Multiple short bursts of radio waves have been found coming from a single location far beyond the Milky Way Galaxy, Cornell astronomers have discovered. It’s the first time researchers have found these enigmatic “fast radio bursts” to repeat, indicating that the waves are coming from a powerful source located many light years away. Fast radio bursts, or FRBs, have long been a mystery for astronomers. Only 17 have ever been found, and they usually appear as isolated events — flashes of radio waves in the sky that only last for milliseconds at a time.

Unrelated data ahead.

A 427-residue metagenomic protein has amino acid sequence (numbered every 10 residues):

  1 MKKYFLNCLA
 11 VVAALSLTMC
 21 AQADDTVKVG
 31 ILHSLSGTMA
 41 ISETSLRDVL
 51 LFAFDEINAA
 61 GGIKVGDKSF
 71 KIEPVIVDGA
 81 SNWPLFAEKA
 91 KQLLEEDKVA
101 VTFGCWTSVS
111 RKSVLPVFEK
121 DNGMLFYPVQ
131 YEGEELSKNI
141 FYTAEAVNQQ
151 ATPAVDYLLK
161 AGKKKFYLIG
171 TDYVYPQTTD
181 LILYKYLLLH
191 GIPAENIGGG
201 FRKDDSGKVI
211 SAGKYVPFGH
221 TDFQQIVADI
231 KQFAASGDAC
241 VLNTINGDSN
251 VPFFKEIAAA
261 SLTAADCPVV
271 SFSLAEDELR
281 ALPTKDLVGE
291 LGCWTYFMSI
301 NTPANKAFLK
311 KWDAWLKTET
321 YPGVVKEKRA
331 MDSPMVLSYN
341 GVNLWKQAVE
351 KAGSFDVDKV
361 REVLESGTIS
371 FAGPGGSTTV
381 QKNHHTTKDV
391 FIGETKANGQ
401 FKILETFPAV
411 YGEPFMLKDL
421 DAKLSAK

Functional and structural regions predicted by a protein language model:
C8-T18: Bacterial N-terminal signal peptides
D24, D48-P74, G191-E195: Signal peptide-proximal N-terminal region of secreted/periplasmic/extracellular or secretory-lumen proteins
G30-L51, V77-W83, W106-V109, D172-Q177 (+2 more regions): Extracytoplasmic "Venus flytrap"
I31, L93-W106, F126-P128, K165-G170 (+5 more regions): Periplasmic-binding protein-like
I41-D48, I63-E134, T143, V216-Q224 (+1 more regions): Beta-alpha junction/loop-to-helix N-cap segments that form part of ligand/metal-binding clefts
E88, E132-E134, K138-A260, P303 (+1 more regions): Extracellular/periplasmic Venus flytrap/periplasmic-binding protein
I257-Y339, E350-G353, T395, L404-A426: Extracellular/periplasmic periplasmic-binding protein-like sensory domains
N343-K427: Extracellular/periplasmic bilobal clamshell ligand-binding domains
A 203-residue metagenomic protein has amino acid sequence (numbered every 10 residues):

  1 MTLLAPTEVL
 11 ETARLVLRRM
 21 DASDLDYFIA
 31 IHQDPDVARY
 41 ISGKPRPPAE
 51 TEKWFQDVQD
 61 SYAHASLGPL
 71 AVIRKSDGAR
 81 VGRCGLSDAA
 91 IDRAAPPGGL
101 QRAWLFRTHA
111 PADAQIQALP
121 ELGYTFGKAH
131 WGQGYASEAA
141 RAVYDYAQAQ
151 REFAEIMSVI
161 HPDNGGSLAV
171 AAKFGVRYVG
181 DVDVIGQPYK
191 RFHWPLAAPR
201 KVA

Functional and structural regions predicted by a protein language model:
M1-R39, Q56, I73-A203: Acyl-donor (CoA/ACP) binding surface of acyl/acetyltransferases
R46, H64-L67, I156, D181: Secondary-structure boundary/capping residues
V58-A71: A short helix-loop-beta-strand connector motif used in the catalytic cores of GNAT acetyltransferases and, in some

Scientists had theorized that the flashes were caused by events as exotic as the smashing together of neutron stars, but Cornell’s discovery indicates that whatever produces the burst isn’t destroyed in the process. Shami Chatterjee, a senior researcher at Cornell, said that the FRB in question in the paper did not have an explosive origin. “So, either there’s an odd coincidence,” Chatterjee said, “or maybe there are different types of FRBs. Either way, it seems we’ve broken this enigmatic phenomenon wide open.” READ MORE